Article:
The craft of writing - being accessible
I never imagined when I 'became' a writer that I would do some of the things that have become a regular part of my writing life. This week, for example, after folding 70 paper stories/sculptures for the Green Thought exhibition, I shall be travelling up to London to record a story for Tales of the Decongested. In addition to putting out an anthology, Paul and Rebekah are asking writers to read their own stories aloud and downloadable versions of the anthology texts will (eventually) be available from a website.
I'm all in favour of this. I think literature should be as accessible as possible to as many as possible. I remember when I lived in Dagenham and worked in Putney, watching people reading the Poems on the Underground which were displayed in the place of advertisments in the carriages. Time and again an individual would start to smile as they worked through the text, nodding gently, feeling that they had shared a moment with the writer. Often people would nudge companions and get them to read the poem too. Many, many times I watched the mouths of young men, both black and white, as they subvocalised the lines, struggling to read something so unfamiliar but not giving up until they reached the last full stop. Young women read faster and didn't subvocalise. I know now, since becoming a writer in residence at secondary schools, tbat many boys never master fluent reading, but even then I knew their sense of accomplishment when they mastered the poem was huge.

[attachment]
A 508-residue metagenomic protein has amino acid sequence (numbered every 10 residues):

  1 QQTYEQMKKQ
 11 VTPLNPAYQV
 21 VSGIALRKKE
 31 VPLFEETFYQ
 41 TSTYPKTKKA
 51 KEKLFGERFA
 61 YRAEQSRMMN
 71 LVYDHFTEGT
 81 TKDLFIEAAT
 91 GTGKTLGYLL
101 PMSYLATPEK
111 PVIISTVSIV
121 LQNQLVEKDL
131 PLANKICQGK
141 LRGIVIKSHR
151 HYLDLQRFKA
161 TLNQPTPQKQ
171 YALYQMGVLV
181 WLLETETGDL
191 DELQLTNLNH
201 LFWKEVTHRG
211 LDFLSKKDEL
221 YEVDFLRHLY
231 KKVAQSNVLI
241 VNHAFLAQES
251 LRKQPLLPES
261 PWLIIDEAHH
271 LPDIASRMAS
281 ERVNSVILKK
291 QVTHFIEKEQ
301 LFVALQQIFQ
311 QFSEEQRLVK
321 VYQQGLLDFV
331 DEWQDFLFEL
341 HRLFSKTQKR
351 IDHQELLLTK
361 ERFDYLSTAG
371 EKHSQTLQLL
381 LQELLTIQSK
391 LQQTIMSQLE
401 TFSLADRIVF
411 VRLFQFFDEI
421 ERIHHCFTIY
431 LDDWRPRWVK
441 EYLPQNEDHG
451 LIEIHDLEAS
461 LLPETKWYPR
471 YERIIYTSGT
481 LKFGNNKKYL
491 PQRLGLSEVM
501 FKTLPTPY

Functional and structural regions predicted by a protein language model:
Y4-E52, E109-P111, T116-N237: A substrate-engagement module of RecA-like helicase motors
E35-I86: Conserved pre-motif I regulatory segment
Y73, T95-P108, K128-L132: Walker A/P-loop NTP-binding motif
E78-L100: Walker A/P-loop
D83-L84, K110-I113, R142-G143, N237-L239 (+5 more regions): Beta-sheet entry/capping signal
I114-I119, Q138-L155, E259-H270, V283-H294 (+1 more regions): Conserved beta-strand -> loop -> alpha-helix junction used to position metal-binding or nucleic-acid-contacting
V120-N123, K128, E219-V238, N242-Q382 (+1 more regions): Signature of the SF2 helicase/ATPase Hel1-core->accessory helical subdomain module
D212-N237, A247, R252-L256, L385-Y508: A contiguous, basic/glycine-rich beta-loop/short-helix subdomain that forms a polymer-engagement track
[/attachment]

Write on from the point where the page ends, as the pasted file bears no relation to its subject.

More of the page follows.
Those few lines of verse were a window into 'my' world; the world of reading a book a day, of critical theories of literature, of classical texts densely footnoted ... but they were also a moment in which we all shared the same poem, the same reading experience, and however individual our responses, most of us wore the same smile when we reached the end of that literary interlude.